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ArribaAbajoLa de Bringas and the Politics of Domestic Power

Lou Charnon-Deutsch

The individual kinship role assigned to the Galdosian female personage places very powerful and specific constraints on her activities and conduct, often serving to shape or define her character, and providing the story with tension and drama as she either accepts or rejects the behavior specific to her role. Stability often means guarding the appearances proper to her given role, and minding that her role be properly defined and recognized by what she or others say and do. That is why, when calculating the consequences of and individual act, the Galdosian heroine (more so than her male counterpart) will take into consideration both the social rank and the sympathetic disposition of witnesses, as well as any temporary role playing necessary for her purposes. Galdós was scarcely more daring than his contemporaries when it came to conventional female role modeling in his novels, although within each role group his women are strikingly varied and multidimensional. The source of her strength and power -which are sometimes considerable- is not role specific but rather derives from her generally keen ambition to increase the worth and stature of her family, whether through the acquisition of money and goods, culture, education or breeding, or kinship relationships with socially superior families. The home, the market and the church (and points in-between) comprise the loci of female activity and determine to a large degree a woman's sphere of influence which may be, however, considerably enhanced by interaction with a regular group of house guests or tertulianos, or the powerful men over whom certain women occasionally exert themselves. The world that lies beyond woman's traditional domain is unmistakingly the province of the male, and Galdós often shows how woman who invades it opens herself to the scorn, not only of the men who rightly inhabit it and define its perimeters, but other women who interpret her movements as encroachments on a role that is a taboo. One would expect that in the sanctioned domains women occupy, especially the house where most of her time is spent, the opposite phenomenon would be the case, that her power would hold sway, but this is often not the case. Many important family decisions, those regarding the economy of the family unit or its membership, and the education and rearing of its individual members, fall to the male as a right and to the female only as a privilege conceded her by a husband, father or brother who delegates part of his authority and often lives to regret it. Fortunately, Galdós reveled in presenting women of striking character or rebellious nature. The object of this paper is to show how in La de Bringas, for example, the family's conventional division of power is most strikingly challenged and curiously resolved by one of the female personages.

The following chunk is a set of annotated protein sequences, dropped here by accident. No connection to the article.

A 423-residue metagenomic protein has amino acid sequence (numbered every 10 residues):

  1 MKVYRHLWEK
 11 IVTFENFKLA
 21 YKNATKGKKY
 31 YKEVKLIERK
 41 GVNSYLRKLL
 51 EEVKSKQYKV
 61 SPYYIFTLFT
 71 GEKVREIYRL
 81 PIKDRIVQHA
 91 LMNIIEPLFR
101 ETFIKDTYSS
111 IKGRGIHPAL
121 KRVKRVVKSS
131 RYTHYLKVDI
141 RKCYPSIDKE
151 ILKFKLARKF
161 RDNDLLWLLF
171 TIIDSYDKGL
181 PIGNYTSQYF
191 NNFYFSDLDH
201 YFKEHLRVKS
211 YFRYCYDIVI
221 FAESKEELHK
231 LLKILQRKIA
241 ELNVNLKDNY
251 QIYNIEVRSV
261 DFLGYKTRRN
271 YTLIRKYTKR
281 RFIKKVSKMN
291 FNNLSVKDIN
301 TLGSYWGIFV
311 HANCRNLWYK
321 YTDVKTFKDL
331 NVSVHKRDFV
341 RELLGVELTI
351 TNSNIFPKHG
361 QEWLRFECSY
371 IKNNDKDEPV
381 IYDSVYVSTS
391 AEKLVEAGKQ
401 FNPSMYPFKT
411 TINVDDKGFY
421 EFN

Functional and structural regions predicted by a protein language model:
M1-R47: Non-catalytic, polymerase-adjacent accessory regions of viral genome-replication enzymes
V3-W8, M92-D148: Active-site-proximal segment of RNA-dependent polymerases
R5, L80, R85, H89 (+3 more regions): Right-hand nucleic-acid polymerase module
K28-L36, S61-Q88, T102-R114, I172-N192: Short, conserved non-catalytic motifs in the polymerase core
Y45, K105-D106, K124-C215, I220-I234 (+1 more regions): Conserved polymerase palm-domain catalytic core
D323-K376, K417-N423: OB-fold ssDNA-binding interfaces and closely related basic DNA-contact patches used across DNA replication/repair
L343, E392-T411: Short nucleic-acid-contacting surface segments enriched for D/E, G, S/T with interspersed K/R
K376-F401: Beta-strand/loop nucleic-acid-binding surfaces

We first see Rosalía Bringas, «La Pipaón», in Tormento, a general of domestic tyranny, although ostentatiously governed by her meeker spouse. In accordance with convictions of her family's worthiness, she firmly believes that her possessions have a secret, superior worth and that a close eye must be kept on the world of shopkeepers, poor relations and erstwhile friends who drain the family's finances. Francisco Bringas is portrayed as a sympathetic if eccentric benefactor, not above deceiving «la Pipaón» about the amount of money he gives on the sly to Amparo, his distant relative and the novel's protagonist. Yet, despite his deference and generosity, Bringas is sole keeper of what is ironically called the «tesoro público», and he is credited with keeping the family free from any manner of debt, large or small, through his assiduous bookkeeping and penny pinching. Although she has not the coveted position of dispenser, Rosalía is her husband's true partner in the economical management of the household, presumably from a sense of identification with his ideals, and it is left to her to devise ways to supplement the family budget by exploiting relationships with rich family members or friends, something she does with great scrupulosity and enthusiasm. But by novel's end she undergoes a radical change, one which elevates her to the rank of the truly obsessed Galdosian character worthy of a novel of her own: she acquires an unaccustomed and overwhelming taste for luxury and the trappings of higher social ranks than her own:

[...] veía montones de rasos, terciopelos, sedas, encajes, pieles, joyas sin fin, colores y gracias mil, los sombreros más elegantes, las últimas novedades parisienses, todo muy bien lucido en teatros, paseos, tertulias. Y esta grandiosa visión, estimulando dormidos apetitos de lujo, le marcaba el cerebro y hacía de ella otra mujer, la misma señora de Bringas retocada y adulterada, si bien consolándose de su falsificación con las ardientes borracheras del triunfo.90